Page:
Client Story: U.S. Naval Forces Marianas
U.S. Naval Forces Marianas Profile:
U.S. Naval Forces Marianas oversees the U.S. Navy’s largest and most strategic island base located in the Western Pacific. U.S. Naval Forces Marianas serves as the Defense Representative to Commander, U.S. Pacific Fleet,coordinating all shore-based naval personnel and shore activities in Guam.
As part of “Big Navy’s” global Lean Six Sigma effort, the various Commander Navy Installations Command (CNIC) regions began pursing their own improvement efforts initiative in 2006. U.S. Naval Forces Marianas chose Pivotal Resources as their strategic advisor and Lean Six Sigma training partner.
Pivotal Services and Solutions:
Pivotal Resources directly engaged the leadership team at Navy Base Guam in assessing, planning and implementing their LSS effort. After evaluating the Region’s current performance and identifying several processes that were potential targets for improvement, the initiative was launched by training more than 40 leadership personnel in Lean Six Sigma & Opportunity Prioritization Principles.
Pivotal consulted, advised, and coached deployment leaders on how to structure the overall effort, how to select projects, how to get buy-in from the various leaders and team members, and how to oversee the project teams to ensure optimum results and financial return.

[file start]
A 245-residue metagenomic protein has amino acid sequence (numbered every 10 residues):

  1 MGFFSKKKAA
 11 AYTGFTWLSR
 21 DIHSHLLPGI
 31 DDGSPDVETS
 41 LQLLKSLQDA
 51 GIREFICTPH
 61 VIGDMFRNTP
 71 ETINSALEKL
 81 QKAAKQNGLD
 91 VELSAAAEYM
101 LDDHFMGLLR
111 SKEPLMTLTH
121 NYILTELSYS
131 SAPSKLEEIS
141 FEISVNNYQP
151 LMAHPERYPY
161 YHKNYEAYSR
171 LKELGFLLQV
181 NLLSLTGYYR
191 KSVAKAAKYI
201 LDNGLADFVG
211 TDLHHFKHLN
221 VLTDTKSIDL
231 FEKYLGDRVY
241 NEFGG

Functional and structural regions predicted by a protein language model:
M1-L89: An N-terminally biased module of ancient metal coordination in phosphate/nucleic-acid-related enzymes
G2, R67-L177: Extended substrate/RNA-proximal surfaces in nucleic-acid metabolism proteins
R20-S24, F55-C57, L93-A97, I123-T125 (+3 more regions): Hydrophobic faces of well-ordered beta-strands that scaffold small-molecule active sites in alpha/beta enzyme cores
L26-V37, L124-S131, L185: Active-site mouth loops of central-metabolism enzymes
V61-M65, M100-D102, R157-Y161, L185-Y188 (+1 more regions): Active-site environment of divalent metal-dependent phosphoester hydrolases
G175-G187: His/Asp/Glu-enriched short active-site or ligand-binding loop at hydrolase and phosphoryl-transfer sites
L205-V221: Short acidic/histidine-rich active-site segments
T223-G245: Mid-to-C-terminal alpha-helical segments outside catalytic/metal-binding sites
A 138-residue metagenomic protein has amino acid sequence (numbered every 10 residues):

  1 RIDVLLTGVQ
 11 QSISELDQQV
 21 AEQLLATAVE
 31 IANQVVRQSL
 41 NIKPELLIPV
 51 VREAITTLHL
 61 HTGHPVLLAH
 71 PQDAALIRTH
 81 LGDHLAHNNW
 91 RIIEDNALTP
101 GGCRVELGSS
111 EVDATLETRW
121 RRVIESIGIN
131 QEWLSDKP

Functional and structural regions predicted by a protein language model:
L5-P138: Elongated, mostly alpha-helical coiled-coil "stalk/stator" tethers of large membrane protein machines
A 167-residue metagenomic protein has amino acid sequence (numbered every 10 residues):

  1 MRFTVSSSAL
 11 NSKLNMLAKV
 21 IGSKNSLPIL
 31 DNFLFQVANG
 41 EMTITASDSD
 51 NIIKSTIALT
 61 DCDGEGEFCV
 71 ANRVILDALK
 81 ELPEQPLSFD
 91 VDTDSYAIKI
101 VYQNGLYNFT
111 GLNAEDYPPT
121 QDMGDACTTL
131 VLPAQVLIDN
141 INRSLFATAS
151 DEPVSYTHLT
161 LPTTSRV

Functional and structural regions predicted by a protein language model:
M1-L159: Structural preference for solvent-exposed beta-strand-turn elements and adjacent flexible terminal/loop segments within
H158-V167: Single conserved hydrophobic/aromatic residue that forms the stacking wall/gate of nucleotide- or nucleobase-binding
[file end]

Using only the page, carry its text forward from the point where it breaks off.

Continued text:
Pivotal also helped establish an executive steering committee to handle program oversight and a master project prioritization plan and monitoring structure. The latter helped to monitor:
- The number of projects
- Projects by number of trained GB
- Dollars targeted by project
- Dollars saved by project
- Projects by phase of completion
- Project by functional area
The base’s mission is to support “Fleet, Fighter and Family.” As such, Pivotal placed heavy emphasis on choosing projects that not only have significant financial benefit, but also will have an impact on the men, women and families of the armed forces.
Since initial training, U.S. Naval Forces Marianas has saved nearly $3,000,000 in accumulated cost savings from the initial 10 projects. One project alone (Temporary Lodging Allowance Reduction) resulted in over $700K savings to the Navy in the year the project was completed (2007). Just as importantly, by emphasizing practical aspects of improvement and change management, the Guam installation was able to achieve greater buy-in and sustained support for the LSS effort than many other, more “statistics-driven” Naval sites.